With its April 2017 LEED Addenda USGBC continues to add to the list of certifications and declarations that qualify for Option 1—Material Ingredient Reporting of the Material Ingredients credit. This time they’ve added UL’s Product Lens and Facts certification, which is based on NSF/ANSI 336: Sustainability Assessment for Commercial Furnishings Fabric.
UL’s Product Lens is supported by McDonough Braungart Design Chemistry (MBDC), the same firm that established (and still works with) Cradle to Cradle (C2C). It has a lower disclosure bar than C2C, however—it was developed explicitly to meet the LEED credit requirement of 1,000 parts per million. One thing that makes Lens unique in the industry, however, is that it explicitly assesses both hazard AND exposure at every life-cycle stage. Most systems that focus on exposure in addition to hazard do that only for building occupants. BuildingGreen’s assessment of the program here has more useful details.
Facts is the Association for Contract Textiles certification program based on the NSF/ANSI 336 standard. Several entities, including SCS Global Services, UL, and NSF International offer certification services under the Facts program. Textiles can be certified in Facts at one of four levels (like LEED); any level of certification meets the disclosure requirement of this credit.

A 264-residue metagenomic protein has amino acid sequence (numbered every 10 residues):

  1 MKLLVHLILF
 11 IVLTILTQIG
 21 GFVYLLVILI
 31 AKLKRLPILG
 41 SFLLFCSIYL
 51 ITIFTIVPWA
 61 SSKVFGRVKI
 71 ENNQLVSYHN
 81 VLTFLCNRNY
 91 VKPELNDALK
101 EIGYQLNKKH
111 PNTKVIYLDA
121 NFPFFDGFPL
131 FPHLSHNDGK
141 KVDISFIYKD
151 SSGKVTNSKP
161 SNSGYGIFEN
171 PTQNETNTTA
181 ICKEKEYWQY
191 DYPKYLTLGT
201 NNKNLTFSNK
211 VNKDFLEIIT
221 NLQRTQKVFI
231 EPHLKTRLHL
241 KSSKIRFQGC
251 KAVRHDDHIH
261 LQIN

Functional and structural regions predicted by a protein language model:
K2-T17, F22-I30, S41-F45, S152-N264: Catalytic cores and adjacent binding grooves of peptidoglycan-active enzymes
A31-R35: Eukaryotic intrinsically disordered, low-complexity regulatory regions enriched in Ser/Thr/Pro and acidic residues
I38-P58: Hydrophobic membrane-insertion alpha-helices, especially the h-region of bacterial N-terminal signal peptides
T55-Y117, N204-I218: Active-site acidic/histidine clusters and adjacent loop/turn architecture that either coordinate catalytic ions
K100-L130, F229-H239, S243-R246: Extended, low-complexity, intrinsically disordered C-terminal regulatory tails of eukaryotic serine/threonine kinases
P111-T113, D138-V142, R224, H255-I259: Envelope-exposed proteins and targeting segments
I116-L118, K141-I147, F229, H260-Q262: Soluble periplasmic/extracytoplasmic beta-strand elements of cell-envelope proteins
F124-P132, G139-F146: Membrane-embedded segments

The most recent addenda also clarified the requirements for projects outside the U.S. seeking to use the European Union’s REACH pathway under Option 2—Material Ingredient Optimization. To contribute, products have to have their ingredients inventoried to 100 ppm and document that none of those ingredients are on the “Restriction” list nor the “Candidate” list.
These changes apply to all LEED nonresidential Building Design and Construction and Interior Design and Construction rating systems. They are reflected in the credit language on LEEDuser and listed in USGBC's addenda database.